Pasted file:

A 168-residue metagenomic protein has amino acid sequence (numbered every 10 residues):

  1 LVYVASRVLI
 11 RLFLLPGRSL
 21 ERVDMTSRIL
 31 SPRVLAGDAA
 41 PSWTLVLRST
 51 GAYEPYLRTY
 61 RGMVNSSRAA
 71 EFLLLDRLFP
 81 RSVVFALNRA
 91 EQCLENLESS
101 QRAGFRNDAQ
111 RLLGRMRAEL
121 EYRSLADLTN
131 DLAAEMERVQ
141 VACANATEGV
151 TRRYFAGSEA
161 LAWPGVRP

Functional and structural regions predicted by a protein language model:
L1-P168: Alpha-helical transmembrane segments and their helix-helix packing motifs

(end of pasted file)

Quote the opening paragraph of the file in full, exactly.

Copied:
A 168-residue metagenomic protein has amino acid sequence (numbered every 10 residues):